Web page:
• The Star Staff

Health secretary warns on possible hike in COVID-19 cases amid holiday celebrations


By The Star Staff


Health Secretary Lorenzo González Feliciano warned Wednesday that a hike in COVID-19 infections may occur during the Christmas season and the long Thanksgiving holiday weekend as families get together for festivities.


Ironically, random testing among the homeless found no positive cases of the infection, a result that was explained by the fact that homeless individuals are usually isolated.


Alluding to the fact that the island is still on an orange alert level, González Feliciano urged families to avoid having get-togethers with individuals other than those in the family nucleus on Thanksgiving.


“Thanksgiving is celebrated [today]. … We have made it clear that there should be no parties,” the Health chief said, “in order to reduce the possibility that an outside person could spread the virus.”


“COVID is still with us,” he said.


González Feliciano said the tradition of celebrating Thanksgiving “has not died,” but insisted it is necessary that parties and celebrations remain small and within close-knit families, preferably limited to family members residing under the same roof.


He added that he does not foresee changes or more restrictions to stop the spread of the virus.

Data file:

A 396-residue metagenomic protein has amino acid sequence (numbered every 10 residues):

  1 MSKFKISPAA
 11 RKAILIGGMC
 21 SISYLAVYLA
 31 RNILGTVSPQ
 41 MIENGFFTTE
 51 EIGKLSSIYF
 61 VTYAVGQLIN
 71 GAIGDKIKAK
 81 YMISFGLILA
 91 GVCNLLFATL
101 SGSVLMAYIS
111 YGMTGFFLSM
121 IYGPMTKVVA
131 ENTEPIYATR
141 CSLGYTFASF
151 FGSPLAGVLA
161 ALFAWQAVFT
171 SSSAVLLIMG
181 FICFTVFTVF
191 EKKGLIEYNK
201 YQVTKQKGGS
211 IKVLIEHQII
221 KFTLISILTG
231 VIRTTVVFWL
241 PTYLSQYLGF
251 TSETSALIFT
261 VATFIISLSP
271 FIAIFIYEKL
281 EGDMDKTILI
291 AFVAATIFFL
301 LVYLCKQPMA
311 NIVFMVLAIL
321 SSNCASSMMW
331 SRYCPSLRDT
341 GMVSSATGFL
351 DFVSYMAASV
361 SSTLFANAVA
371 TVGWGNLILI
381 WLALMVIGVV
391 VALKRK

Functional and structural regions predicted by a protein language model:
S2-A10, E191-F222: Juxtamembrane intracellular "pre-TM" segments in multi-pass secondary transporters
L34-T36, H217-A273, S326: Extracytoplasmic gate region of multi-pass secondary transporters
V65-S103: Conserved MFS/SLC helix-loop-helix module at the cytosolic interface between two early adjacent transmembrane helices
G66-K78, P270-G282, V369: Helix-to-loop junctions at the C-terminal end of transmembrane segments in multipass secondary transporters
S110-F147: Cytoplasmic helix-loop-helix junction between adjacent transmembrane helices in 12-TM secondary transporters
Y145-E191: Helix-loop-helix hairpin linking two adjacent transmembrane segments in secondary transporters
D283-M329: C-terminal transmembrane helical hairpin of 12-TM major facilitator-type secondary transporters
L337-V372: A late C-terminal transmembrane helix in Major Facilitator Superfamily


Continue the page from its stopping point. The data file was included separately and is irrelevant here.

Meanwhile, a research project to determine the prevalence of COVID-19 among the homeless obtained surprising results.


Some 1,475 molecular tests for COVID-19 in vulnerable homeless populations in several island towns revealed the unexpected finding that no homeless person tested positive for the coronavirus.


“To date, in the ‘Housing and Homeless Health’ initiative, a total of 1,475 molecular tests have been conducted on homeless people, employees that provide direct service to homeless people, and people from different vulnerable populations, especially older people, people with substance abuse and behavioral health problems,” said Francisco J. Rodríguez Fraticelli, executive president of the Coalition of Coalitions for the Homeless of Puerto Rico, adding that the testing yielded negative results.


The fact that not a single homeless person tested positive for COVID-19 may have several explanations, Rodríguez Fraticelli said.


“While the general population continues to be exposed and the number of infections and deaths related to COVID-19 increases, the homeless and vulnerable populations are already isolated and marginalized as part of the rejection and discrimination they suffer due to their situation,” he said.


That rejection and marginalization has served as protection from the society that rejects them, Rodríguez Fraticelli said. The homeless have also been oriented on COVID-19 and are taking action.


“Now they are the ones who stay away from crowds of unprotected people, staying away from people when they ask for money on the streets, turning to non-profit organizations to ask for masks,” he said.

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